But lets be real. Not everyone needs or can afford excellence, and there's something very real to be said for lowering the barrier to entry. There are a lot of "wholesale llama manure clearing house" scale operations that could really put a better foot forward if they had a little design help. Their alternative is to use whatever clip art comes with MS Office or some other cookie-cutter template.
I think making design work accessible at the price (and time investment) level which mom and pop operations can engage is a long-term win: it gets them thinking about design, meaning they're more likely to use more of it later. It also creates a lot of small engagements for up-and-coming (or overseas) designers to get exposure, experience and build a portfolio. Arguably this is a net positive.
Ain't Got Time For Wasting Time
The one thing that's undeniably not deal about spec — especially as set up in the context of a "contest" like 99 Designs — is that it leads to wasted effort. Designers in my contest took time out of their lives to make a submission, and received no compensation.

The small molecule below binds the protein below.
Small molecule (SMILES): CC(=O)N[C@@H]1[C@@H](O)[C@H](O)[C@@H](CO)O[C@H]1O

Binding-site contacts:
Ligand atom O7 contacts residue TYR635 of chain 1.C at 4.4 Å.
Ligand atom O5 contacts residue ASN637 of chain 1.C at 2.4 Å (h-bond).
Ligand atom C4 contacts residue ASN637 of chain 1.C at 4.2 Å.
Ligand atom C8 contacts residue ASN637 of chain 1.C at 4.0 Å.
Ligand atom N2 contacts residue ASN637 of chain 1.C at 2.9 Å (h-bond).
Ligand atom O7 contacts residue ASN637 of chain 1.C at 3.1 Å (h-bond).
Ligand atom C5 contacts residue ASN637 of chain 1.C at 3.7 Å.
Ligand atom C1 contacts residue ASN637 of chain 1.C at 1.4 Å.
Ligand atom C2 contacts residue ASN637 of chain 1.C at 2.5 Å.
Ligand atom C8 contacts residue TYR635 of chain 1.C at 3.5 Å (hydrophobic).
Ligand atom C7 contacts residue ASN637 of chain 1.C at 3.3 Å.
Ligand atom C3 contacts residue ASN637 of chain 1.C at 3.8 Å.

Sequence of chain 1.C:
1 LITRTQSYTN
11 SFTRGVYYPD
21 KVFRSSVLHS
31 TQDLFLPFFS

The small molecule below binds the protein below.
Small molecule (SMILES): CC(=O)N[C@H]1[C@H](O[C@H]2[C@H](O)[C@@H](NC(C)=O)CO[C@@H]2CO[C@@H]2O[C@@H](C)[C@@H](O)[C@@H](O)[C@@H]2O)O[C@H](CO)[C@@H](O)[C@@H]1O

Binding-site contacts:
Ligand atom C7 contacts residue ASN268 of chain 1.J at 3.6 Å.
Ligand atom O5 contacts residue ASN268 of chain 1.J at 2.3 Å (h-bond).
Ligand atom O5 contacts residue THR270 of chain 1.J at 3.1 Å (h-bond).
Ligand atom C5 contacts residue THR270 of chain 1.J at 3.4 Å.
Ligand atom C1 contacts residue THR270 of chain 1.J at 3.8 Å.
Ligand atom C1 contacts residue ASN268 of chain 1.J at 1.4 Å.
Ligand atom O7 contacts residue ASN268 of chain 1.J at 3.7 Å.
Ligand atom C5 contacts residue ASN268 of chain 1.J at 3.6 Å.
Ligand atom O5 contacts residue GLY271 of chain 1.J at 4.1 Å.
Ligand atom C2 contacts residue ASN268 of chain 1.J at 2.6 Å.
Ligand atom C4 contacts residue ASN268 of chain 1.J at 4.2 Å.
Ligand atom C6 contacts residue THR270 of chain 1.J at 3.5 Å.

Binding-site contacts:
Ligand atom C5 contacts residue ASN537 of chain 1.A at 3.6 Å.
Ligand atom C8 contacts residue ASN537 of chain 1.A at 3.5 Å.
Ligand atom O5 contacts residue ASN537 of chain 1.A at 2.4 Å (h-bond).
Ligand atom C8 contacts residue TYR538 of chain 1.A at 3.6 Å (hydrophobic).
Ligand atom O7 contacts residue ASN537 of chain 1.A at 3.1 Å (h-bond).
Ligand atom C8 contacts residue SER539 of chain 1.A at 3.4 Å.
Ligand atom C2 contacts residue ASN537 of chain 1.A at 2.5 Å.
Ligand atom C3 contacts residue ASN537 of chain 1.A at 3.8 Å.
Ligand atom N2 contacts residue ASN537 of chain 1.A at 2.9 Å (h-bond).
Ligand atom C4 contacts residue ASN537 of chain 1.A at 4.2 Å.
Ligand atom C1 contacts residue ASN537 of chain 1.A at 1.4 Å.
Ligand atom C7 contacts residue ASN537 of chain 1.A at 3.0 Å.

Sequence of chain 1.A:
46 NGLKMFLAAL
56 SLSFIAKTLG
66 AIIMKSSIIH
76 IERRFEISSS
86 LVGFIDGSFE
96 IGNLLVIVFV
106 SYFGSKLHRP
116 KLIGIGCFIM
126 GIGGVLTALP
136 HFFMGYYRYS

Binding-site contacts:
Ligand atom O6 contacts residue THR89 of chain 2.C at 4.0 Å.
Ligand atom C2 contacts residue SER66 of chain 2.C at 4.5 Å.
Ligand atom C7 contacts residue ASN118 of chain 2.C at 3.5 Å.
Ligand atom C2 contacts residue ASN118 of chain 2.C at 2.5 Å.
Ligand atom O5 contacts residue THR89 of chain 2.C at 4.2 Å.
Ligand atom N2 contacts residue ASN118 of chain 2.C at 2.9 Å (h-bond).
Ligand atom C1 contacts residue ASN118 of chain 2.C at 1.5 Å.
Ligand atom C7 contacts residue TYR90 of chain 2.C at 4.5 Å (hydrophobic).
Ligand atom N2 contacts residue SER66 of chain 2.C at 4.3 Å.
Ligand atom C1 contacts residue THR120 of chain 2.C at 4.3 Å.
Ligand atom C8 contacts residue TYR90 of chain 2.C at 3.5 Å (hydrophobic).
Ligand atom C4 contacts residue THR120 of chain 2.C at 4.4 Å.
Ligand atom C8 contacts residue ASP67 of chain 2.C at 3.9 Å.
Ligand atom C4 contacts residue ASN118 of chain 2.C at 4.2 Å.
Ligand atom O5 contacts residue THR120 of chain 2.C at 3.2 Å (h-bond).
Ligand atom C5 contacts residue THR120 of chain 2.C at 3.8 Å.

The worst case scenario is one in which the buyer works with many designers and pushes them all through the final rounds, ultimately selecting one final iteration as the winner. Maximum wasted effort.
In reality I doubt it often goes this way. My experience was that I could eliminate several designs immediately since they didn't get my concept (and others did), and after one round of iterations I knew who I wanted to work with to iterate towards a final design. The bare fact that it takes a lot of time and effort to communicate guides buyers to narrow the field sooner rather than later. Still, there's something a little troubling about a process that specifically has wasted work built in.
In the wider professional services world, there's a reaction against wasted work in the No RFPs movement. Their goal is not to eliminate wasted work — which is arguably impossible — but to minimize it while also providing better outcomes more of the time for service shops and customers. It's an interesting idea, and it's interesting to me that nobody uses language like "exploited" when talking about it, though it's basically the same kind of critique.
This is something we're still figuring out though, and maybe someone will come along with a better iteration on the "design contest" concept of 99 Designs and knock them off the block. Until then, and beyond, the one thing that's certain is that the ways in which people arrange, perform, and get compensated for knowledge work will continue to evolve.
(minor edits for grammar and clarity)